Network Rail will be rebuilding a crucial section of West Sussex railway next year, including a nine day period when there will be no trains at all through Horsham.
Due to the construction works, between 14 and 22 August 2021, no trains will run along much of the Arun Valley line, from Arundel to Three Bridges including Horsham and Crawley, and the Mole Valley line between Horsham and Dorking. Additionally, there will be two weekends of engineering closures during the end of July 2021.
The project includes the replacement of 1980s track and infrastructure, with new, more reliable equipment that will improve journeys for customers on the two routes, as well as the wider region by reducing delays.
The British railway infrastructure manager says that the closures have been carefully planned for the summer holidays, when passenger numbers are lower and some people may be able to be more flexible with their travel plans or take holiday. The work has been timed to avoid disrupting Brighton Pride 2021 at the start of August.
Services on longer distance coastal journeys to Chichester, Littlehampton, Bognor Regis and Portsmouth will still be running, but journeys will take longer.
The project on West Sussex railway infrastructure involves the complete renewal of 9 sets of old switches and crossings, the movable sections of track that guide trains from one track to another and allow them to cross paths. The existing equipment has been in place since the 1980s, is old and unreliable and needs to be replaced. The new equipment will reduce faults and delays to passengers. A section of rail, sleepers and ballast will be renewed, and track drainage replaced at Horsham station. The upgraded track will give passengers smoother, more reliable journeys, while the drainage improvements will maintain track quality for the long-term.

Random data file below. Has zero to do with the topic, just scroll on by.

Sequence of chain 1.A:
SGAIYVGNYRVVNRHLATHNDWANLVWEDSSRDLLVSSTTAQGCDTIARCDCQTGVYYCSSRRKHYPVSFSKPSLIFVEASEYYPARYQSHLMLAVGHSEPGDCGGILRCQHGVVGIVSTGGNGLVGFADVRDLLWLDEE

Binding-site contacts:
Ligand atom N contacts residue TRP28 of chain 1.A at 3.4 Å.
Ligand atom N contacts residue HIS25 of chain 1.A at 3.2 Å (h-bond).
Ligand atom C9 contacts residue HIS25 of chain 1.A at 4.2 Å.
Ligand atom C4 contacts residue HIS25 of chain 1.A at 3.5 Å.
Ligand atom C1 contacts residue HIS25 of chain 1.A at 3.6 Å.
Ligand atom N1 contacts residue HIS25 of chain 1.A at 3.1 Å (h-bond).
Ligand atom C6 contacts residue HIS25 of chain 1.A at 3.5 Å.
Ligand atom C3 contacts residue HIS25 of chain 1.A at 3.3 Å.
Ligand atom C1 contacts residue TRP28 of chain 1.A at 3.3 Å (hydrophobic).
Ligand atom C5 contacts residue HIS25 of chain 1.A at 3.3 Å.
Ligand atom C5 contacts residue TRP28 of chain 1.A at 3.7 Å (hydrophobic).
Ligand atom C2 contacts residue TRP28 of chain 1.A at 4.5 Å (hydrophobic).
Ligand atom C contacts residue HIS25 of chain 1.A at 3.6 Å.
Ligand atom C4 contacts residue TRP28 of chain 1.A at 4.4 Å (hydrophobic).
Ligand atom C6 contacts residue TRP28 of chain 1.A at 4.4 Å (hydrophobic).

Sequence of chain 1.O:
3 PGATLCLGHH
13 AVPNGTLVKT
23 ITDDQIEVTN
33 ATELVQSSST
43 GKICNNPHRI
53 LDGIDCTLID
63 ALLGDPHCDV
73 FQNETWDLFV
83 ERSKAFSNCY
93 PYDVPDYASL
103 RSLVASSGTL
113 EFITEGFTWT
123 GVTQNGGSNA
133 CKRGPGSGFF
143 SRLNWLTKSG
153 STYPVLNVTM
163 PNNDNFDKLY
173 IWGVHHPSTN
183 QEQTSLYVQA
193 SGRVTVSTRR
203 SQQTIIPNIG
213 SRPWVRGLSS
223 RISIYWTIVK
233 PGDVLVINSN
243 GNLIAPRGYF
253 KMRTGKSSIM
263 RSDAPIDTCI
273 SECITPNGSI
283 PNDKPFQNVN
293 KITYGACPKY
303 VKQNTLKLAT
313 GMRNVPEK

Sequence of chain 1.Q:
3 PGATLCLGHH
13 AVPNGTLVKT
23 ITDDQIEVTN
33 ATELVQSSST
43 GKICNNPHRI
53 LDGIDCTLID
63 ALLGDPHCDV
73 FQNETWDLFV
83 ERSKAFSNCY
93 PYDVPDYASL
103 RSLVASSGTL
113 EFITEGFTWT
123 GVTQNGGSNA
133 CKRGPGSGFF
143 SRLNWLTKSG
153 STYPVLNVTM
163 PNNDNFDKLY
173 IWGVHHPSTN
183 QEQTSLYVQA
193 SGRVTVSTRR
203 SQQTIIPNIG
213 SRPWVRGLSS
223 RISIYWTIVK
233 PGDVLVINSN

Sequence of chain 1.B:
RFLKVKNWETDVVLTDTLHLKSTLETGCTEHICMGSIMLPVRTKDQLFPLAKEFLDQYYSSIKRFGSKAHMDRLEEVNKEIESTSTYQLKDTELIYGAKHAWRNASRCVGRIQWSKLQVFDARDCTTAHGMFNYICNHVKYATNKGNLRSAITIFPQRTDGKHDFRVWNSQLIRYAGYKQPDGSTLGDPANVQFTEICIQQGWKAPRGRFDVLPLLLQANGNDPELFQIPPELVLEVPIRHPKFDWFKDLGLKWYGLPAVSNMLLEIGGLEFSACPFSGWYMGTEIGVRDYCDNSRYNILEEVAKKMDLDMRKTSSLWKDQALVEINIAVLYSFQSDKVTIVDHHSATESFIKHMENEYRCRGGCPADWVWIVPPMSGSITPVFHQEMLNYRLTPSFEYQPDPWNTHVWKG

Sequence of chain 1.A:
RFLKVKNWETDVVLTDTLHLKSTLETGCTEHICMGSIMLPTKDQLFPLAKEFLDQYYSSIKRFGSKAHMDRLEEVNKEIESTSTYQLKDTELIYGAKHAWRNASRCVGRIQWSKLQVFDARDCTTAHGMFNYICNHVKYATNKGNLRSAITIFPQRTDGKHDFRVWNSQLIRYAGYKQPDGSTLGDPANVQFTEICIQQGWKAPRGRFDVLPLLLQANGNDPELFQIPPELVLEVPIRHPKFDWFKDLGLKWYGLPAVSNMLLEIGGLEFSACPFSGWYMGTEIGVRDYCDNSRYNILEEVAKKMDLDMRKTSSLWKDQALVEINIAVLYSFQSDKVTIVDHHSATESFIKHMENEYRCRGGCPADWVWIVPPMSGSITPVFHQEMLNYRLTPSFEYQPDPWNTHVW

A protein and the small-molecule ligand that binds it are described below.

£8.5 million (EUR 9.4 million) will be invested to replace the track and infrastructure with modern equipment.
The project also includes the upgrade of Parsonage Road level crossing to a full barrier CCTV crossing to improve safety, and recontrol of Littlehaven signal box to the Three Bridges Rail Operating Centre (ROC) in March 2022.
“This investment was originally planned for several bank holiday closures, supported by a long series of weekend closures over two to three years. By doing the work over nine consecutive days and two weekends, the overall disruption to passengers can be significantly reduced, while fast-tracking the delivery of the reliability, safety and capacity benefits of the project,” Network Rail Southern Region Investment Director Paul Harwood said.
Next year Network Rail will closely work with Southern, Thameslink and South Western Railway to ensure passengers are aware of the changes to their journeys while alternative options are to be provided to keep passengers moving.